Berkeley Limketkai, MD, PhD, a gastroenterologist and clinical researcher with a special interest in the role of nutrition and the gut microbiome in inflammatory bowel disease (IBD), has joined the Vatche & Tamar Manoukian Division of Digestive Diseases as a health sciences associate clinical professor of medicine and director of IBD clinical research for the UCLA Center for Inflammatory Bowel Diseases. In that role, Dr. Limketkai is building the IBD center’s clinical research infrastructure and forging collaborations with researchers within and outside the center, as well as seeing IBD patients in the clinic.
Nutrition will be one of the main areas of focus for the IBD clinical research program, Dr. Limketkai says. “Patients with IBD often have alterations in their diet and nutritional status, and there is great interest in better understanding the role nutrition plays in influencing symptoms and disease activity, and vice versa,” he explains. There are minimal data about nutrition’s impact on IBD, Dr. Limketkai notes, but enough to suggest that it could be a fruitful area of investigation. Exclusive enteral nutrition, a liquid formula-based diet, has been shown to be effective in reducing inflammation in IBD. “We also know that diet directly influences the microbiome composition, and we believe the microbiome plays a contributing role in the development of IBD and possibly disease activity,” Dr. Limketkai adds.
Research at the center will examine how IBD changes nutritional status, how nutrition influences the development of symptoms, and how these factors are mediated by the microbiome. The clinical research program at the IBD center will also continue to investigate the role of the brain-gut axis in IBD, including how mental and emotional health and psychology affect disease symptoms, and vice versa.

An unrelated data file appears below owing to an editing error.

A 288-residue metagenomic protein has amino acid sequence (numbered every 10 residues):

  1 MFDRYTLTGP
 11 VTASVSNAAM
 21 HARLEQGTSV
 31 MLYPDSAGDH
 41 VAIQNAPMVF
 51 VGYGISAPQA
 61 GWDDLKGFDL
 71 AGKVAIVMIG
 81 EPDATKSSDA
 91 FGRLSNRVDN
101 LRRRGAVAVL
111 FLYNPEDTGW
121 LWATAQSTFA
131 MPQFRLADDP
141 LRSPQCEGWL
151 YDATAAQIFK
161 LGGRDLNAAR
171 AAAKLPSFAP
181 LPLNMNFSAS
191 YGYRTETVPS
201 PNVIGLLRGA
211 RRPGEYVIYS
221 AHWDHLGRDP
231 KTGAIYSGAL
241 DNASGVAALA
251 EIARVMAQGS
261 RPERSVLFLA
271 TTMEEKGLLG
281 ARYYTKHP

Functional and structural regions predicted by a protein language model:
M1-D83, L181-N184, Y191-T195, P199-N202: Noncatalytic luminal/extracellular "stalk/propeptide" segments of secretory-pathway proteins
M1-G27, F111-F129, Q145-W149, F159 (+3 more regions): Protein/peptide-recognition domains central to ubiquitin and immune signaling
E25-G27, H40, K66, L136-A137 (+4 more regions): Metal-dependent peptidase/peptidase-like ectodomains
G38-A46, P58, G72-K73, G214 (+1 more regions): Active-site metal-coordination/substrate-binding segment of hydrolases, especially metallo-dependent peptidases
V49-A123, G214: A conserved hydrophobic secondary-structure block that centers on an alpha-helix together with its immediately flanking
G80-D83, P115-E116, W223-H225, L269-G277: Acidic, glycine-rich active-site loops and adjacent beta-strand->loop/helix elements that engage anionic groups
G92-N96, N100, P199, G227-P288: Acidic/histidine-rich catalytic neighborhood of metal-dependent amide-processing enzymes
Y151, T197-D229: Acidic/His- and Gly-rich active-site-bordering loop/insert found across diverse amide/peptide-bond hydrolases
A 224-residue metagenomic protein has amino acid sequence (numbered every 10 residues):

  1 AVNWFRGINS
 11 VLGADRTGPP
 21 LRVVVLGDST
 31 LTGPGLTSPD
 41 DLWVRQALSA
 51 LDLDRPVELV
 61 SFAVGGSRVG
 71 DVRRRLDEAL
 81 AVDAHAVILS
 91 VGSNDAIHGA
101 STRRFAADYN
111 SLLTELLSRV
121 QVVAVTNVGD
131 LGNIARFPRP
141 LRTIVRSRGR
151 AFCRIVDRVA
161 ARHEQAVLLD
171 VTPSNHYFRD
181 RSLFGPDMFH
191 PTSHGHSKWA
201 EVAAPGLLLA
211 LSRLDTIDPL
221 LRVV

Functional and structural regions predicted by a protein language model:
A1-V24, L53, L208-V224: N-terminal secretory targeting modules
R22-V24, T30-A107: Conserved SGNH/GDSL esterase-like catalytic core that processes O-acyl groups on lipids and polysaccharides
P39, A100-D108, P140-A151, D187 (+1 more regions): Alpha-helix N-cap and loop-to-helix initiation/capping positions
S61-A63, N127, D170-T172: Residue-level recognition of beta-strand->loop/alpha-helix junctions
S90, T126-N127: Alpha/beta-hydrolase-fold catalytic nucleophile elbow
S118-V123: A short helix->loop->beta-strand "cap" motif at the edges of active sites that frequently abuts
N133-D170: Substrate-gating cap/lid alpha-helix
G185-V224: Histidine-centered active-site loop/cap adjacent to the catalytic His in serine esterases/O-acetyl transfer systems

Another theme will broadly involve clinical outcomes and health services research. “We want to identify the factors that contribute to favorable or unfavorable outcomes in IBD as a way of improving the quality of care we provide,” Dr. Limketkai says.
Dr. Limketkai earned his MD from the University of Cincinnati, then completed his internal medicine residency, gastroenterology fellowship, and PhD education at Johns Hopkins University, and further pursuing advanced training as the Theodore M. Bayless Fellow in Inflammatory Bowel Diseases at Johns Hopkins and clinical nutrition training through the Nestlé Nutrition Institute. His doctoral dissertation explored the role of vitamin D in IBD pathogenesis and severity.“
Dr. Limketkai’s background in clinical and nutritional research adds great strength to our program,” says Jenny Sauk, MD, director of clinical care for the UCLA Center for Inflammatory Bowel Diseases. “In addition to leading the clinical research effort, he will provide expertise on complex cases, as well as helping our center bridge the needs of community practices given the growing complexity of IBD care. We are very excited to have him in our program.”